Janie and Elie Rivere of Uxbridge, Eva Crothers of Uxbridge, and St. Joseph Catholic School in Uxbridge were all awards recipients this year.
Janie and Elie Rivere were recognized for planting 8,600 trees on their 10.5-acre property with the help of the LSRCA.
“The Lake Simcoe Conservation Authority really helped us along with the process. They filled out the forms for us and really made it happen.” Janie said, “They were really supportive, I found they were excited to be a part of something like this and I enjoyed their enthusiasm.”
Elie and Janie love the idea of having a forest on their land, so when they heard about the tree planting initiative, they got on board.
“We really loved the idea of having a forest right on our own land so it just made sense,” Janie said.
She added, “We are honoured to receive an award for this and we are glad to be a part of it,”
Eva Crothers, is another award recipient, who has been selected to receive the Ernie Crossland Young Conservationist Award.
She was selected for the award, after being nominated by her teacher, for her conservation efforts at Uxbridge Public School.
Eva started an eco-club at her school, after hearing a presentation about global warming and the endangerment of animals.
Some of the initiatives she started, at her school, include picking up litter around the school yard, educating other students about the environment and reducing paper use.
She is honoured to receive the award and wants to continue her environmental efforts at Uxbridge Public School.
St. Joseph Catholic School in Uxbridge has also received an award from the Conservational Authority for their environmental efforts.
With the help of the LSRCA, the school was able to build a bioswale in the spring, to help drain rain water out of the school yard.
Before the bioswale was installed, the school’s field, where kids play for recess, would be to wet and flooded to use, causing many pavement only days, according to Phyllis Pereirsa, principal of St. Joseph Catholic School.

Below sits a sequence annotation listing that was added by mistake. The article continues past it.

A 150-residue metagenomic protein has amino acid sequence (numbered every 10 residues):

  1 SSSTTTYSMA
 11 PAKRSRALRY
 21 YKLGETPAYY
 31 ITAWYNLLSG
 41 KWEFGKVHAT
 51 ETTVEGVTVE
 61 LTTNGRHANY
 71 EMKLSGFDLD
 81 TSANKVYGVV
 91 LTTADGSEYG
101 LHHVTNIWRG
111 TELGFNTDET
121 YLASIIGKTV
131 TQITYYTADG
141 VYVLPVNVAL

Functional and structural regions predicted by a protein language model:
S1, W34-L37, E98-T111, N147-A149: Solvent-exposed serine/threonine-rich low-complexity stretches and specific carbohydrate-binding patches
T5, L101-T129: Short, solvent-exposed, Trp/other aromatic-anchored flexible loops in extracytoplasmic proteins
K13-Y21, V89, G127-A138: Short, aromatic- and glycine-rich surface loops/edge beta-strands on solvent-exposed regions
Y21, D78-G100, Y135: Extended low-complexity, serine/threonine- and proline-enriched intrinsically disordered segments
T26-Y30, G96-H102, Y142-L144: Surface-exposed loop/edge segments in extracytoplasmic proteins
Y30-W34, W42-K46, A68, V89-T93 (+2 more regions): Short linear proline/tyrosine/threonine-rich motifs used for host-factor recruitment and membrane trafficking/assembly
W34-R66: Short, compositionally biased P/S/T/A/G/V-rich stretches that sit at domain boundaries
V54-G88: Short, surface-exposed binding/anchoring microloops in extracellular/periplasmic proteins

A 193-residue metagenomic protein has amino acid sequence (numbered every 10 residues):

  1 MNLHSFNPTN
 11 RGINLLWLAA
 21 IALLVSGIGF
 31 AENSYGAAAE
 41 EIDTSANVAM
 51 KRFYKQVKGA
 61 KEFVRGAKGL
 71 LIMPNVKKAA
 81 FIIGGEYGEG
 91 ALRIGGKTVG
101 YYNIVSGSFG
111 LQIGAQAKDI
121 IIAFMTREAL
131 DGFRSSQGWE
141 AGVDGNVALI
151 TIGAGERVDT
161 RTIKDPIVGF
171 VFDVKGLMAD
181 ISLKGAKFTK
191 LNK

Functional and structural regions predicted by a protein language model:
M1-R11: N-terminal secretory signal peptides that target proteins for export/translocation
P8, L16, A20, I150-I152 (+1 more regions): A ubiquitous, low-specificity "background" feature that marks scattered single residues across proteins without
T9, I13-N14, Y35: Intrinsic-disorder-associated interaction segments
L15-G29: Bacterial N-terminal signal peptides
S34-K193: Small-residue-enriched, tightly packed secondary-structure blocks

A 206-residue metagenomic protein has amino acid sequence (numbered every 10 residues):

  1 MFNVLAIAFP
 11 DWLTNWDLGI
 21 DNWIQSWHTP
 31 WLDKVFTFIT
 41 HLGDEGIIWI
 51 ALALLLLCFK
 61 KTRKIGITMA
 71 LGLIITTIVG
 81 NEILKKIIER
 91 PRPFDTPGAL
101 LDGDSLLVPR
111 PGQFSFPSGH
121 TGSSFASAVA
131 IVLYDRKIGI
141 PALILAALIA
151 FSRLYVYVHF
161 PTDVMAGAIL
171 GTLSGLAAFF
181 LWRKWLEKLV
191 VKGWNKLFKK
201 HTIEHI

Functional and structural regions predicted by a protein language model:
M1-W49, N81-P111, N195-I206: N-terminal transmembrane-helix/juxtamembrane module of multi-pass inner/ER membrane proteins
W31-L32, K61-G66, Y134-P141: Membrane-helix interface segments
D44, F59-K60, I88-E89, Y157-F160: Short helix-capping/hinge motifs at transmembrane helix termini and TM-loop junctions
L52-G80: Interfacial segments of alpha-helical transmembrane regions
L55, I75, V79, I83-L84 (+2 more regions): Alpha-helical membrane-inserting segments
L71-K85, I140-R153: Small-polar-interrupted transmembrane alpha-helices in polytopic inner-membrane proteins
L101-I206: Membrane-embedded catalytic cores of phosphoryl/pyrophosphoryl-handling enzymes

“The kids pointed that out to us, they were frustrated with the number of pavement only days. So we set out to solve that problem,” Phyllis said. “We connected with Lake Simcoe Conservation, through our eco-school’s connection at our board office, and they suggested they could contribute some funding, to improving the current swale by making it a bioswale.”
St. Joseph's raised money for the project, through fundraising at the school and the LSRCA raised money for the bioswale project through various grant applications.
The bioswale at St. Joseph’s works great, according to Phyllis, she is really happy to have it in her school yard.
“It was interesting to watch it function in the spring time when we had all those heavy rains,” she said. “The swale functioned beautifully, it looked like a running river going across our yard, and it never got out of control, the water stayed in the swale and was moved down into the drain. So it was good to see that in a heavy downpour, it still worked very nicely.”
The school plans to further naturalize the area surrounding the bioswale by planting native species of vegetation.
“It was really a lot of fun engaging with people in the community and getting the work done,” Phyllis said.
All three winners are grateful for the work the LSRCA does, and hope others can help the best they can to make the world a greener place.
“Live a green life and reduce your carbon footprint,” Janie said. “it’s important for our future and our kids future.”